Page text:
My sister has asked I look for healthy alternatives with all my restaurant reviews. There is a vegetable-only version of the ciabatta sandwich, and a tossed chicken salad, both of which might qualify. However, I did find one glaring flaw.
When I asked a castmember for the nutrition information, I expected to either be handed a brochure or be sent to a website. Instead, the castmember reaches down and pulls out a white binder – all she could show me were a set of documents with nutrition info for each of the various ingredients of each sandwich, from the industrial packaging. In a day and age where communities are forcing restaurants to post calorie counts on the menus, the fact Disney hasn’t created a nutritional information brochure or website is a glaring omission – and one that needs to be remedied as soon as possible.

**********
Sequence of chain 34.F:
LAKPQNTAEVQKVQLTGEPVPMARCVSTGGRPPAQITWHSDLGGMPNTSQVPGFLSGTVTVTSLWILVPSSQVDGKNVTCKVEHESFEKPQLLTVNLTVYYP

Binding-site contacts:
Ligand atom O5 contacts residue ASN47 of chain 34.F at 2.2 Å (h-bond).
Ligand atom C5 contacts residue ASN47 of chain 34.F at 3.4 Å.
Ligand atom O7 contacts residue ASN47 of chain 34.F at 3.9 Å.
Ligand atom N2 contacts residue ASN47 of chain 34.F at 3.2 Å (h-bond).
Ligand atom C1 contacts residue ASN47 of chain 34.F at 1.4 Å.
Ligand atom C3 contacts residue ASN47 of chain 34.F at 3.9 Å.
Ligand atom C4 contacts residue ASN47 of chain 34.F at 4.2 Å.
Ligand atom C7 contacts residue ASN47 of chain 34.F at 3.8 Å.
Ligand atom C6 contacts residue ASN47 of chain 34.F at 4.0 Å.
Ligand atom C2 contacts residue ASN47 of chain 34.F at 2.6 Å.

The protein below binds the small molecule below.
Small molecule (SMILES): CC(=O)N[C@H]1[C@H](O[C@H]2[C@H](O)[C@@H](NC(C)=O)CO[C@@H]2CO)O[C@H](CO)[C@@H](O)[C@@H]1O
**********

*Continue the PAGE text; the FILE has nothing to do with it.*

It’s not haute cuisine at Backlot Express. It’s designed for families, folks in a hurry, someone making a pit stop between the Indiana Jones Stunt Show and Star Tours. But it is pretty good at being what it is designed to be – and that’s a good thing as well.
One last thing – in the exterior courtyard of the restaurant is a 1940’s panel van.
Sharp-eyed observers will notice the words Toon Patrol on the door, and immediately recognize this as the van used by Judge Doom’s Weasels in Who Framed Roger Rabbit? At one time there had been considered an attraction area for Disney’s Hollywood Studios based around that film. It just goes to show, with Walt Disney World, nothing really goes to waste.
Not even a good Cupcake of Karma.